Sleeping Bear Stories around the Web

4 May 2015

In The News: Sleeping Bear Around The Web

From cool aerial photos of Manitou shipwrecks to pictures of the first piping plover to return to the Lakeshore in 2015—check out these and other links to the best Sleeping Bear Dunes news stories from around the web.

Piping Plovers Return

 Photo courtesy of the National Park Service

On April 18th, biologists at the Sleeping Bear Dunes National Lakeshore reported on the Lakeshore’s Facebook page that they had spotted a piping plover on the beach with the wholly unimaginative name, “BO;X,g.” The first plover seen by biologists this year, “Old Bo” also has the distinction of being the oldest male Great Lakes piping plover known.

Coast Guard Helicopter Discovers Manitou Shipwrecks

 

Photo Courtesy of the U.S. Coast Guard, Traverse City Station 

Last month, a U.S. Coast Guard helicopter patrol brought back some pretty cool aerial photos of underwater shipwreck fragments located just offshore in the Sleeping Bear National Lakeshore. The Traverse City crew posted six photos on Facebook like the one above that shows the wreck of the 121-foot brig James McBride, which ran aground during a storm on October 19, 1857. 

Sleeping Bear Heritage Trail Boardwalk Trail Improvement

 Photo courtesy of the Sleeping Bear Heritage Trail

 Oh, what a difference a week makes. On April 13th, the Sleeping Bear Heritage Trail reported on their Facebook page that boardwalk construction was underway for a portion of the trail paralleling Westman Road. See photo above. Part of the three-mile trail from Glen Arbor to Port Oneida, the boardwalk section negotiates a swampy stretch of the bike path just north of Glen Arbor and is located just across the road from The Homestead, which posted the below April 19th Facebook photo showing the bridge near completion. Completion date for the entire three-mile section is slated for June 1st, weather permitting.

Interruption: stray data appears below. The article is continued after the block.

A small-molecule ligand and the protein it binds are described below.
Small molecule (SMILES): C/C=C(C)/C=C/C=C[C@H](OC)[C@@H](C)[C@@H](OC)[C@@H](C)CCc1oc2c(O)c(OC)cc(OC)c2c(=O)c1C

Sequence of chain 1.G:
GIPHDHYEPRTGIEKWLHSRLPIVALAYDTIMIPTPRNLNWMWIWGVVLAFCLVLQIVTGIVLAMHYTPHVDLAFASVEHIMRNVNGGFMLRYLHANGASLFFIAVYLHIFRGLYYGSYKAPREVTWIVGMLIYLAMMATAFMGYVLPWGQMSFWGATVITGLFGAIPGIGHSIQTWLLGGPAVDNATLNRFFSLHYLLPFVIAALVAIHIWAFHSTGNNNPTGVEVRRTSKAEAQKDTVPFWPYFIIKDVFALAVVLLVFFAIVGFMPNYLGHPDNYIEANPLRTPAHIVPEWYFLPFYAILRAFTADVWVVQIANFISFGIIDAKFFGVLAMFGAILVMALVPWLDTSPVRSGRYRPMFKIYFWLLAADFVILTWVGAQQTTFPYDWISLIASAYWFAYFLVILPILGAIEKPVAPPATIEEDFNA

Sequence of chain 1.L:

Photo Courtesy of the Sleeping Bear Heritage Trail  

April Lakeshore Visitors Double

 

 Ever since viewers of ABC’s Good Morning America voted the Sleeping Bear Dunes the “Most Beautiful Place In America” in 2011, the Lakeshore has continually set new records for the number of visitors venturing North to see what all the hubbub is about. Last month was no exception with a new attendance record of more than 2,200 visitors, according to 9 & 10 News. Park officials attributed the 50-percent uptick to warmer than average April temperatures.

Economic Report Shows Sleeping Bear’s Multi-Million Dollar Impact 

Photo courtesy of the National Park Service

 Traverse City’s The TICKER reported last week on a recent National Park Service survey showing the spending power of the nearly 1.4 million visitors who came to the Sleeping Bear Dunes National Lakeshore in 2014. According to the report, most visitor spending—amounting to $144.7 million in communities near the park—was “for lodging, followed by food and beverages, gas and oil, admissions and fees, and souvenirs and other expenses.”